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6:28 PM
Although a stopgap funding bill to prevent a U.S. government shutdown was passed on Sept. 30 without any provisions for aid for Ukraine, President's Office Head Andriy Yermak said on Oct 1 that it should not be construed as a change in U.S. support for Ukraine.
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4:12 PM
Ukrainian drones successfully struck a helicopter base in Sochi and an aircraft factory in Smolensk on Oct. 1, according to reports by Russian Telegram channels and Ukrainska Pravda.
7:27 AM
Russian forces launched another drone attack targeting Ukraine's southern oblasts overnight on Oct. 1. Ukraine's air defense downed at least 15 drones over Odesa and Mykolaiv regions, Natalia Humeniuk, spokesperson of Ukraine's Southern Operational Command, said on air.
6:50 AM
U.S. President Joe Biden signed a law averting a government shutdown that was set for midnight, according to the White House. Biden said that although the bill does not include financial assistance for Ukraine, he expects Speaker Kevin McCarthy "will keep his commitment to the people of Ukraine and secure passage of the support needed to help Ukraine at this critical moment."
5:49 AM
Following a passage of a bill to avoid a government shutdown, top U.S. Senate leaders issued a rare bipartisan statement affirming their commitment to Ukraine. They expect the Senate will work "to ensure the U.S. government continues to provide critical and sustained security and economic support for Ukraine."
4:36 AM
At least four explosions were heard in Kharkiv, city Mayor Ihor Terekhov said via his official Telegram channel in the early hours of Oct. 1. Two explosions were also reported in the city of Snihurivka in Mykolaiv Oblast, according to regional authorities.
5:50 PM
"Odesa is a beautiful historic city. It should be in the headlines for its vibrant culture (and) spirit," Borrell wrote on Twitter. "Instead, it marks the news as a frequent target of Putin's war."
5:15 PM
According to President Volodymyr Zelensky, he and Slovak Defense Minister Martin Sklenar discussed cooperation with Slovakia regarding the Ukrainian military's needs, the situation at the front line, and de-mining.

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EU appeals to Russia to resume grain deal

by Martin Fornusek July 18, 2023 9:13 AM 2 min read
The European Union's High Representative for Foreign Affairs and Security Policy, Josep Borrell, speaks upon his arrival at the 'Wake Up, Spain!' forum on March 30, 2023, in Madrid, Spain. (Jesus Hellin/Europa Press via Getty Images)
This audio is created with AI assistance

The EU's chief diplomat Josep Borrell appealed to Russia on July 17 to resume its participation in the Black Sea Grain Initiative.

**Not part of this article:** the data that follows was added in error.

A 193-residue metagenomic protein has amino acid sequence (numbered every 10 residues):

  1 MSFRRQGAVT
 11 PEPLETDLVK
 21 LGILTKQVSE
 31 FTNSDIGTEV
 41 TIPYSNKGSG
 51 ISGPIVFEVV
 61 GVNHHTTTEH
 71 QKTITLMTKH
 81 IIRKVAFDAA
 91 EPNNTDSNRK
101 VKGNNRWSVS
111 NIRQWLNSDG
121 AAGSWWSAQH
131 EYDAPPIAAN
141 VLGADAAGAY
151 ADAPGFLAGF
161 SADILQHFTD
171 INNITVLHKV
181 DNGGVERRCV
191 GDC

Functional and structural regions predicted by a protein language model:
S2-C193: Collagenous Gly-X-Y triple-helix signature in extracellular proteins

"The European Union condemns unequivocally Russia's decision to terminate the Black Sea Grain Initiative. With its decision, Russia is further exacerbating the global food security crisis it created by its war of aggression against Ukraine and its blockade of Ukrainian seaports," Borrell said in his statement.

"Russia must cease illegally blocking Ukrainian seaports and allow freedom of navigation on the Black Sea."

The EU's top diplomat noted that the initiative was crucial in stabilizing food prices worldwide, exacerbated by Russia's aggression against Ukraine.

The grain deal helped to bring food prices down by 23% from their peak in March 2022 and allowed the export of nearly 33 million tonnes of grain and foodstuffs to 45 countries, Borrell specified.

The EU official denounced Russia for "weaponizing food" and for solely causing disruptions of grain deliveries and food price inflation worldwide.

"The EU will spare no efforts to continue to support the timely and stable delivery of all goods, especially agricultural products to global markets through EU-Ukraine 'Solidarity Lanes.' The EU will continue to work with affected partner countries in its comprehensive Team Europe response to address global food insecurity," Borrell said.

The grain initiative was brokered by Turkey and the U.N. in July 2022 and has been extended several times. Russia said its conditions for another prolongation have not been met and effectively terminated the deal after its expiration date on July 17.

Ukraine and the U.S. denounced Russia for weaponizing hunger and causing a worldwide rise in food prices. U.N. Secretary-General António Guterres said that Russia's move "will strike a blow to people in need everywhere."

Following Moscow's announcement that it was terminating the deal, Bloomberg reported that the price of wheat rose by 3% to $6.8 per bushel.

Ukraine war latest: Grain deal collapses after Russia pulls from agreement
Key Developments on July 17: * Grain deal collapses after Russia pulls from agreement * Crimean Bridge damaged after reported explosions * Military: Russian forces on the offensive in Lyman-Kupiansk direction * Foreign Ministry marks 9-year anniversary of Russian downing of MH17 * More Wagner…
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